The Food and Drug Administration on Wednesday signaled its intention to permit the makers of generic drugs to change their safety labels, a move that could open the door to lawsuits against the companies for the first time since a Supreme Court decision barred such actions two years ago.

Consumer advocates applauded the development, calling it a necessary fix for a system they say is unfair to patients who take generic medicines.

"It's common sense," said Dr. Sidney M. Wolfe, a senior adviser to the Health Research Group at Public Citizen, which in 2011 petitioned the FDA to make just such a rule. "It will obviously end this situation where people are being harmed physically and yet, although they are harmed, they have no right to go into court and get redress for serious damages."

Dozens of lawsuits against the makers of generic drugs have been dismissed since 2011, when the Supreme Court ruled that because the companies must, by law, use the same label warnings as the makers of brand-name drugs, they cannot be sued for failing to alert patients to the risks of taking their drugs.

Last month, the Supreme Court ruled — on similar grounds — that patients may not sue makers of generic drugs by claiming that such drugs were defectively designed.

The FDA's intentions came in the form of a bureaucratic step in which the agency must notify the Office of Management and Budget of its plans to publish a proposed rule.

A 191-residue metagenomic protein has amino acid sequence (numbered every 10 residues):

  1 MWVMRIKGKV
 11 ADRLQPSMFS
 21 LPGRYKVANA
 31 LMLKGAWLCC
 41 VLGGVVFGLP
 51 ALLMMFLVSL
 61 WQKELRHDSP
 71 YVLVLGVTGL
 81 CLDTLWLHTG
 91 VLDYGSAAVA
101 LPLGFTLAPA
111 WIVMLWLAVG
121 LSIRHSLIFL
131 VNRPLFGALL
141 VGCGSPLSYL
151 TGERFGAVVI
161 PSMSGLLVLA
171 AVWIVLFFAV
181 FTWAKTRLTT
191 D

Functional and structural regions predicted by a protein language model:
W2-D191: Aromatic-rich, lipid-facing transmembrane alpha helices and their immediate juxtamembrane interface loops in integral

In a summary posted Wednesday on the budget office's website, the FDA said the proposed rule would "create parity" between those who make generic and brand-name drugs with respect to how they update their labels — the lengthy list of a drug's uses, dosages and risks.

Under the current system, makers of brand-name drugs can change a label if they receive important new information about their drug. If the FDA agrees that the label change is necessary, the makers of generic counterparts must also change their labels. The rule change could allow makers of generic drugs to change their labels if they became aware of safety concerns, which could make them liable if a court were to find they failed to warn patients about potential harms.

"It is a first step toward acknowledging that there is a problem with the current system," said Michael Johnson, a lawyer who represented Gladys Mensing, one of the patients who sued generic drug companies in the 2011 Supreme Court case, Pliva vs. Mensing. "It doesn't make sense to have one set of rules for the name brand and another set of rules for the generics."

Sandy Walsh, an FDA spokeswoman, noted that the agency had said before that it was considering such a rule change.

"It is premature to cite what changes in the regulations might be," she said in an e-mail. "Discussions are under way."

The Generic Pharmaceutical Association, an industry group, declined to comment Wednesday.

In the past, the makers of generic drugs have argued against such a change, saying that it could create a chaotic situation in which several different labels existed for the same drug.

Jay Lefkowitz, the lawyer who represented the makers of generic drugs in both Supreme Court cases, said in an e-mail, "We will obviously look very carefully at whatever the FDA proposes, if in fact it ends up proposing any change at all."

The notice posted Wednesday indicates the agency's intent to publish a proposed rule by September, when the public would be asked to comment.